The City of Nanaimo has now joined the protest to try to protect old-growth forests following a motion at this week’s city council meeting.
Council voted 5-4 on Monday night in favour of Coun. Ben Geselbracht’s motion to formally oppose logging of at-risk old-growth forests. The motion calls on the B.C. government to defer logging “in all high-productivity, rare, oldest and most intact” old-growth forests including at Fairy Creek near Port Renfrew, fund an “economically just” transition from “unsustainable” logging and forward the resolution for debate at the next Union of B.C. Municipalities convention.
Geselbracht’s motion suggested 75 per cent of “the original high-productivity, big-tree old-growth forests” in B.C. are slated to be logged.
“This is an unacceptable level of protection for the little that is left of such a globally valuable natural asset,” Geselbracht said.
He said he’s been moved by people mobilizing to pressure the B.C. government to meet its commitments to protect ancient forests and develop a more sustainable forest industry. He said some industry voices have tried to characterize his resolution as anti-logging, anti-forestry and anti-jobs.
“This could not be further from the truth,” Geselbracht said. “We have no choice but to develop an economy that operates inside ecological limits of the planet.”
The majority of councillors supporting the motion included Coun. Zeni Maartman, who said the province’s old-growth strategic review was an in-depth and comprehensive process and said it’s time for the province to step up and follow through on recommendations.
Coun. Tyler Brown was also in favour. He said he doesn’t envy the provincial government’s difficult decisions ahead regarding old-growth, but liked the idea of deferral of logging those forests in the meantime.
“That’s not to say we’re not going to log at all, that’s not to say that we’re never going to log old-growth, it’s just going to say there’s a little bit to unpack here,” Brown said.
He said old-growth forests have disappeared gradually, so once they’re gone, people won’t know what they’ve lost.
“We can be doing better from an environment perspective and we can be doing just transitions better and doing better for our communities in the long run,” he said.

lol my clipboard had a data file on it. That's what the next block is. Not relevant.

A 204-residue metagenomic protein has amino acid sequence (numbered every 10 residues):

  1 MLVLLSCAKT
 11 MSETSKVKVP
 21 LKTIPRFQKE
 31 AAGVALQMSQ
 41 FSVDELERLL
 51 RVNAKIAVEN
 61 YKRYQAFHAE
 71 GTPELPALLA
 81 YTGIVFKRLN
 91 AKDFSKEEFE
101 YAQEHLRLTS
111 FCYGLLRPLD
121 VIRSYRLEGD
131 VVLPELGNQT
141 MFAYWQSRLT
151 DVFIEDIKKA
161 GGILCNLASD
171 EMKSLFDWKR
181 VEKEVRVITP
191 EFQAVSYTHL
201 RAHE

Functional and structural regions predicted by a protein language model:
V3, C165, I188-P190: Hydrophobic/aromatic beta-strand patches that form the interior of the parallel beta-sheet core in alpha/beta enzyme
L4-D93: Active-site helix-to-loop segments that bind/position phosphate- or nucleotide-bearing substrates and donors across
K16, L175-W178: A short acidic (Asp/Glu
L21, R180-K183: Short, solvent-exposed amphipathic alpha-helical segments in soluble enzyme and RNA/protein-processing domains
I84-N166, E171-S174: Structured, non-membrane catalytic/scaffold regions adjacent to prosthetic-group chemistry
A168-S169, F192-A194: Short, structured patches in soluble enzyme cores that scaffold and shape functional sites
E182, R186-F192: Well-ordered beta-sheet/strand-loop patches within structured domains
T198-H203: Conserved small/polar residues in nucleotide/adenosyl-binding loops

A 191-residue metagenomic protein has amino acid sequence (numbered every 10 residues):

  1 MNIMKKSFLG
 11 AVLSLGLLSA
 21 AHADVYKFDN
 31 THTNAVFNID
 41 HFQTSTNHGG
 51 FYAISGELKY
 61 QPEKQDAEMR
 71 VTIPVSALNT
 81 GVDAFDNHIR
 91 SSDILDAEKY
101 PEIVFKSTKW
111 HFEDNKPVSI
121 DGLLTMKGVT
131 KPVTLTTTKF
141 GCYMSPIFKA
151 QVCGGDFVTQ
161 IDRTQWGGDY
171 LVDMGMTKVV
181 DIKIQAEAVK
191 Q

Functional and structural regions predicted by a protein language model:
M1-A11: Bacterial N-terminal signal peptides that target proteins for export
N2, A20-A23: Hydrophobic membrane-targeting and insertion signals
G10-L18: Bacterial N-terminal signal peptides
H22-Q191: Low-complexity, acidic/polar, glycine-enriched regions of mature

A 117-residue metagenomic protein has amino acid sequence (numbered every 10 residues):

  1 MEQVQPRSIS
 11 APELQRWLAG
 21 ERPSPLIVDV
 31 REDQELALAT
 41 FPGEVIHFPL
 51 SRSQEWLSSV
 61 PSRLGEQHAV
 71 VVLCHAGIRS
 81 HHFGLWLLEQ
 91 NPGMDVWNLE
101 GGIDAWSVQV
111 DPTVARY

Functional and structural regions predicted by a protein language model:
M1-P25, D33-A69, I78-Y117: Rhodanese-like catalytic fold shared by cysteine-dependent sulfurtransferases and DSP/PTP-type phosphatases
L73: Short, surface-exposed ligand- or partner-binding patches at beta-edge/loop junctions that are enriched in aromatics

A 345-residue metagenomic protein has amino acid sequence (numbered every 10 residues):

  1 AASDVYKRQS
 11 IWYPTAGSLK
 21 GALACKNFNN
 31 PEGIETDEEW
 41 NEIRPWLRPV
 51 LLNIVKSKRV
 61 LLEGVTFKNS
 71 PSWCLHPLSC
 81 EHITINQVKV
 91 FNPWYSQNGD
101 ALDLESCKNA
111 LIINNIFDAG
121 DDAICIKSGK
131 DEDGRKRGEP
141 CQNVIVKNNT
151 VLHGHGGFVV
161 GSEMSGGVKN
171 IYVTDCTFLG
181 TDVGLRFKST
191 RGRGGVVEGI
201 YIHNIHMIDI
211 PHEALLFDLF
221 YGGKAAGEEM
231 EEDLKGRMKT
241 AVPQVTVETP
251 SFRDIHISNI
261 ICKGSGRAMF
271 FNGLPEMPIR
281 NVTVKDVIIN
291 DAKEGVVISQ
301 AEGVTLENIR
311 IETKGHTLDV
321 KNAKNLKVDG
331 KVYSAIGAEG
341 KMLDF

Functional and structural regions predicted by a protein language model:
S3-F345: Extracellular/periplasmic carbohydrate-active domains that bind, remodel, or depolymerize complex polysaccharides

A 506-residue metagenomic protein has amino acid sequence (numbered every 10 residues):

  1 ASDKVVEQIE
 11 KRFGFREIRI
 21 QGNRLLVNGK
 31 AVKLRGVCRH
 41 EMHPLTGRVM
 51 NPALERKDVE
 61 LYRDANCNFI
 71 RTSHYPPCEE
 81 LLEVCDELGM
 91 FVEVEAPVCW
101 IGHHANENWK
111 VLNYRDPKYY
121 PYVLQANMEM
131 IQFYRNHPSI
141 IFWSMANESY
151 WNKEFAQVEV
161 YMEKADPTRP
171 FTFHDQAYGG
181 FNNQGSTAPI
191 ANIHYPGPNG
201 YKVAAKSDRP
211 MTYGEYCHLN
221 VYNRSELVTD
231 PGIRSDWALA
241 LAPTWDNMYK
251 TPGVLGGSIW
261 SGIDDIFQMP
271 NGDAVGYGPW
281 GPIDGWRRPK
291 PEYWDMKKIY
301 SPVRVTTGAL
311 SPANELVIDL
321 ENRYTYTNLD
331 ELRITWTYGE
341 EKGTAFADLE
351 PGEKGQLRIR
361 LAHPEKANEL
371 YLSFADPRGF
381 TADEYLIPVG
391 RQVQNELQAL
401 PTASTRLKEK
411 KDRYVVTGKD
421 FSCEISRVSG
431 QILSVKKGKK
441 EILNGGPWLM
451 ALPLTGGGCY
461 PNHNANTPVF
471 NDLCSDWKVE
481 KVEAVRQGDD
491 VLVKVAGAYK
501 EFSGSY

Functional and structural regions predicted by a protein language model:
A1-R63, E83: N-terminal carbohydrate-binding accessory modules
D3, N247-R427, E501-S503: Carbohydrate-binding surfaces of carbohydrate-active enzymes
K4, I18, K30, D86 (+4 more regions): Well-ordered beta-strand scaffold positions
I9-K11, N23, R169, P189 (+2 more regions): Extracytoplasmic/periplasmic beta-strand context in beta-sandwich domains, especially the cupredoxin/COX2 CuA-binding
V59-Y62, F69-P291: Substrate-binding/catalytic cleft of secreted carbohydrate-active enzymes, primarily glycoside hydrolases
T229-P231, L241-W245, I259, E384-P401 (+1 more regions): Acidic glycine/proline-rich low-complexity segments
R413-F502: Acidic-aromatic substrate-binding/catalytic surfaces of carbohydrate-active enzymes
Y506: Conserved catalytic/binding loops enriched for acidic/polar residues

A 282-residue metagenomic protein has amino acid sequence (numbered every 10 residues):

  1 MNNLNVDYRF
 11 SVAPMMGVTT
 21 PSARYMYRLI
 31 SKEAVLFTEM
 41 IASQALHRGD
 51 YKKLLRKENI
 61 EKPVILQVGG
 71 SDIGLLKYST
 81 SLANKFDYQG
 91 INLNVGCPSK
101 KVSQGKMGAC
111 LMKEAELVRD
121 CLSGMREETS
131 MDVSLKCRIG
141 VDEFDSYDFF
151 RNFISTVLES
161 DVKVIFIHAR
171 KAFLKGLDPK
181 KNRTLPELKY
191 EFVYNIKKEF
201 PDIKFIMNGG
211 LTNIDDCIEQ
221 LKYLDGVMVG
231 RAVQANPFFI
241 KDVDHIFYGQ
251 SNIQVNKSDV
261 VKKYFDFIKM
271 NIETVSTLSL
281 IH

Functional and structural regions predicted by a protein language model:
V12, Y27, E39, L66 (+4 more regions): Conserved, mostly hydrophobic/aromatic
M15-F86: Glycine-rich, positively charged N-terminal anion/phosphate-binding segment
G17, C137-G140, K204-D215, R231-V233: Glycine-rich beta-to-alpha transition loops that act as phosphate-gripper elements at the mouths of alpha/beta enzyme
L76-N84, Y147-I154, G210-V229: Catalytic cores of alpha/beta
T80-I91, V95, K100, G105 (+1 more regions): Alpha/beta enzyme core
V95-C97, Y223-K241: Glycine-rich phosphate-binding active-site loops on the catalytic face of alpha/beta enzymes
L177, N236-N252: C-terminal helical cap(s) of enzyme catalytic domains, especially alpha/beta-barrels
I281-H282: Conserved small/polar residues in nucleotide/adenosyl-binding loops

Coun. Erin Hemmens said she was voting in favour because she thought the conversation should be elevated for discussion with other local government representatives, “because that’s where advocacy positions are developed.”
Most of the councillors who were opposed felt the Nanaimo city council table wasn’t the appropriate forum for the motion. Coun. Sheryl Armstrong said the discussion should be between the provincial government and First Nations, and Mayor Leonard Krog said it’s the B.C. legislature where forest policy decisions should be debated.
Coun. Ian Thorpe said Geselbracht’s motion put council “in the middle of a conflict” between government policy, Green Party philosophy, the lumber industry and environmental protesters.
“We’re in a no-win situation here … We’re going to be seen as either anti-logging, industry and employment, or anti-environment and I don’t think we want to be seen in either of those ways…” Thorpe said. “I’m not prepared to support this inappropriate and divisive motion. It plays to provincial politics and personal agenda and it doesn’t belong at this table.”
Armstrong, Krog, Thorpe and Coun. Jim Turley voted against the motion. City director of legislative services Sheila Gurrie said the motion comes too late in the year to be forwarded to the Association of Vancouver Island and Coastal Communities, but can go to UBCM.
Earlier on Monday, the B.C. Forestry Alliance asked Nanaimo city council to set aside Geselbracht’s motion as “counterproductive and not inclusive of workers and communities,” adding that halting old-growth harvesting would have an “immediate negative effect” on companies tied to the forest industry and on the city’s economy.